by Shelly Kraicer
published in Cineaction, no. 42, Spring 1997, p. 15
|Zhang Yimou's tour through film genres (historical epic, action thriller, psychological thriller, costume drama, country tale, and epic melodrama) has now reached the gangster film. Mob-ruled Shanghai in the 1930's is the setting for the first half of Shanghai Triad [Yao ya yao, yao dao waipo qiao]. Zhang displays a swirl of luxury, violence (although muted), glamorous production numbers (featuring Gong Li), and claustrophobic menace. It's certainly stylish, but doesn't break new ground. What we have instead is a setup for the second half of the film: the main characters (gangster boss Tang (Li Baotian), his mistress Jinbao (Gong Li), who is a famous nightclub singer, and her new boy servant Shuisheng (Wang Xiaoxiao)) retreat to a remote, peaceful island, where the consequences of the first part are played out. The film ends with a return to Shanghai.
Like all of Zhang Yimou's work, this film supports a wealth of possible meanings. As allegory, we have once again a vision of how innocent victims of an all-powerful patriarchal figure (embodied in the gang boss) attempt to survive under its shadow.
Using a slightly narrower focus, one can find a commentary on contemporary post-Communist China. Some historians see a striking similarity between China's current embrace of gung-ho capitalism and its attendant corruption on the one hand, and the free-wheeling commercialism and lawlessness of pre-revolutionary Shanghai on the other. So perhaps the film is a standard cautionary tale, depicting the perils of China's current condition. In this rather literal-minded reading, Boss Tang and his aging cronies could stand for the progressively more enfeebled Chinese leadership of today, brutally wielding power not out of any ideological fervour, but merely in the pursuit of wealth. (1)
Shanghai Triad can also be seen as another showpiece for Gong Li: crafted this time to display her in a sophisticated, international setting. She wears glamorous clothing -- she sings, she dances -- she's given a charismatic character who makes the journey from an extremely unsympathetic character to someone we end up caring for. It's a great, meaty role, but I'm not sure Gong Li pulls it off, this time. She doesn't seem completely to mesh with the character of Jinbao. I'm reminded of what is lacking in some of her Hong Kong film performances: there is a distance, a slightly uncomfortable fit, which never lets one forget that we're watching China's Most Celebrated Movie Star. And I'm afraid that I would have to agree with nightclub patron "Fatty Yu", who observes of Jinbao's stage performace that "she looks better than she sings".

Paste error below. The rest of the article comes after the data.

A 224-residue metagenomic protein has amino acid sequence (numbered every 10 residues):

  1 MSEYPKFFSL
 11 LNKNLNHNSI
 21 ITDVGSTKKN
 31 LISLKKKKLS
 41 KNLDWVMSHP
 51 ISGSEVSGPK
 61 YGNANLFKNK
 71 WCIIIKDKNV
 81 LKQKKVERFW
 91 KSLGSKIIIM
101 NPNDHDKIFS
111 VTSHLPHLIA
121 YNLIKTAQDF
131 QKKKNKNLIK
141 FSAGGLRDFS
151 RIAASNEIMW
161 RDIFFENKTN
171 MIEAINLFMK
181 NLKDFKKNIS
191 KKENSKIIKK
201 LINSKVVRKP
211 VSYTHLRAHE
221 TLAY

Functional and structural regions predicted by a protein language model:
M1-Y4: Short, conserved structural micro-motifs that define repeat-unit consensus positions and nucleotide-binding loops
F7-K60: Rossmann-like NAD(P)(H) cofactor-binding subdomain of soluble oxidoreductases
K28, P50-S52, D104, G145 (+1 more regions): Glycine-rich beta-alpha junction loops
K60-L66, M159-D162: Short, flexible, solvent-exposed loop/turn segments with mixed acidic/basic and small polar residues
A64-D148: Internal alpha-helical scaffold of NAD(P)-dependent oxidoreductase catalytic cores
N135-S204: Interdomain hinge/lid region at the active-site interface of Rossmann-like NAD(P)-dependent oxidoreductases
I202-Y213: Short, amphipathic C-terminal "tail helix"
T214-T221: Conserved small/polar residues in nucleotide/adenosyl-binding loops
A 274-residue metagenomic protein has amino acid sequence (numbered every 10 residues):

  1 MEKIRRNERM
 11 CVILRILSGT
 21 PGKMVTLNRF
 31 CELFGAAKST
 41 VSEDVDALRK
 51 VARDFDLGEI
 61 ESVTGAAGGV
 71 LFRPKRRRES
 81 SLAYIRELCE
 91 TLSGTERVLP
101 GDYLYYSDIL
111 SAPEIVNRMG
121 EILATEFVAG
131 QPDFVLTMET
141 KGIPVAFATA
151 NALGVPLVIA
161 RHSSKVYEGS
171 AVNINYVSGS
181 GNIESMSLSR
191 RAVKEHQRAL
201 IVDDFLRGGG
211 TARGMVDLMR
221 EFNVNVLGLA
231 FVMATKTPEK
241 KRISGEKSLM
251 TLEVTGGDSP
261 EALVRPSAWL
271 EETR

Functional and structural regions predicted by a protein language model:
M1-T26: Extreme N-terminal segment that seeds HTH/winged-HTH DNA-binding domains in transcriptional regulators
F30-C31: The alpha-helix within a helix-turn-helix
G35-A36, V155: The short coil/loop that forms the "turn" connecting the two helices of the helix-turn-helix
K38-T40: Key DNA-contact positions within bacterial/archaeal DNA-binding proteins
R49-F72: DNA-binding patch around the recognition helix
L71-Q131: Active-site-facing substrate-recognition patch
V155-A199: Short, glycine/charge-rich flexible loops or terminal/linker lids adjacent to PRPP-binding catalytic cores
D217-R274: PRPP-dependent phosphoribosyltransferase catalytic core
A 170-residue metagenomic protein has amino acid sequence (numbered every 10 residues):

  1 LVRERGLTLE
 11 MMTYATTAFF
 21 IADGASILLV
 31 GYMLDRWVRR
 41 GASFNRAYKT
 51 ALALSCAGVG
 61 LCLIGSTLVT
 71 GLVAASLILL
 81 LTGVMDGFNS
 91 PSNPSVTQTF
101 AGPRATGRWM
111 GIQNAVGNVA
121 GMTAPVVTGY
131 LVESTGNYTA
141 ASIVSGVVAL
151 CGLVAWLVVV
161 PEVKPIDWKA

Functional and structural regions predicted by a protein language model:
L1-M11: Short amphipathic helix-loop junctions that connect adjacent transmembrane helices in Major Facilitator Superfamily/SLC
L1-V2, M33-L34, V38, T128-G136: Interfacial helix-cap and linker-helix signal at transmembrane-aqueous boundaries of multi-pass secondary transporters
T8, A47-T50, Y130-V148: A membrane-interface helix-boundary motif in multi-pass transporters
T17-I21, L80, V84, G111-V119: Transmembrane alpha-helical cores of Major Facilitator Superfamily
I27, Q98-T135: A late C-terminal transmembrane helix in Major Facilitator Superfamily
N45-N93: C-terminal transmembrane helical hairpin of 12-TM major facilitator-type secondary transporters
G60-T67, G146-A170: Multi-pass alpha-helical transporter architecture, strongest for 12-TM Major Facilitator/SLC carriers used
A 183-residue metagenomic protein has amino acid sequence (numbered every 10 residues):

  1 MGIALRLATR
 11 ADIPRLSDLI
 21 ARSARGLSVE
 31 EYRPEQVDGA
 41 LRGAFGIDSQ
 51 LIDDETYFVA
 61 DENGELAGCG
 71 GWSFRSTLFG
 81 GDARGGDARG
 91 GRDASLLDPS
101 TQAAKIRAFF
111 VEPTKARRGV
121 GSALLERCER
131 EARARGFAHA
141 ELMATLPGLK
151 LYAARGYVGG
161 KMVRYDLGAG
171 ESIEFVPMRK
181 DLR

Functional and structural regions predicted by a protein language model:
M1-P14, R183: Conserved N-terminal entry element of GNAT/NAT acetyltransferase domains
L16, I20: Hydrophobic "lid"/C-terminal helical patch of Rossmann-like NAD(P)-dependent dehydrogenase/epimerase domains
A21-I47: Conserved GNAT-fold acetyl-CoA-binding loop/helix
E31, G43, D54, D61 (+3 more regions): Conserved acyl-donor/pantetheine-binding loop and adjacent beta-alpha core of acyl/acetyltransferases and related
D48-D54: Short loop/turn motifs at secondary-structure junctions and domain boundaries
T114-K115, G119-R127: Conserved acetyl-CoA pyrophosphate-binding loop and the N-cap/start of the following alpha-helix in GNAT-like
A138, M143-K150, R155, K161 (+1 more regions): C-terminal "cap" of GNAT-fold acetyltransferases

Unfortunately, the film's text (story, screenplay and characterization) doesn't feel substantial enough to support the burden of all its subtexts, of all the cultural work that it is trying to perform. To Live (1994) hinted at a new problem in Zhang's work: the allegorical "point" of that movie -- that the intervention of the Chinese Communist Party into history meant only disaster for the Chinese -- threatened to overwhelm the particularity of its story.
Zhang's earlier films Red Sorghum (1987), Judou (1989), Raise the Red Lantern (1991) and The Story of Qiu Ju (1992) all pack a tremendous emotional punch. Each of their stories is self-sufficient. The affective investment that each inspires can then animate the other registers of meaning (what Fredric Jameson calls "allegorical transcodings") that each generates. But this process does not work well in reverse. Shanghai Triad relies too heavily on the strength of its extra-textual references to support its otherwise thinly drawn story. (2)
(1). For more interesting, nuanced explorations of the corrosive results of Dengism's "to get rich is glorious", see Zhou Xiaowen's Ermo (1994), and Huang Jianxin's Signal Left, Turn Right (1996), to name just a couple of recent examples.(back to article)
(2) This issue continues to dog the latest films from the mailand. Zhou Xiaowen's The Emperor's Shadow (1996) is a lavishly drawn, epically scaled history of the tyrannical Qin Emperor Ying Zheng, his dependence on his court musician Gao Jianli, and the latter's refusal to put his own art at the service of imperial power. It is no surprise that this very dilemma should preoccupy a film director still trying to work within the PRC film system. In this case, though, it exerts an almost palpable pressure on the film that manages to smother its vitality.
Just the opposite is true for independent filmmaker Zhang Yuan's stunningly successful Sons (1996), a precisely imagined and rivetingly intense family drama/documentary set in contemporary Beijing. In it, two indolent sons burdened by an alcoholic, abusive, and increasingly loony father finally free themselves from his domination: one son strikes him, and the resulting shock drives Dad meekly into a mental hospital. The apparently true origin of this plot lightens the film's burden of allegorical signification (though it's not all that hard to construct one, in retropect), and frees the story to work entirely on its own terms.
for the rest of the article, refer to the current issue of Cineaction (No. 42, Spring, 1997).
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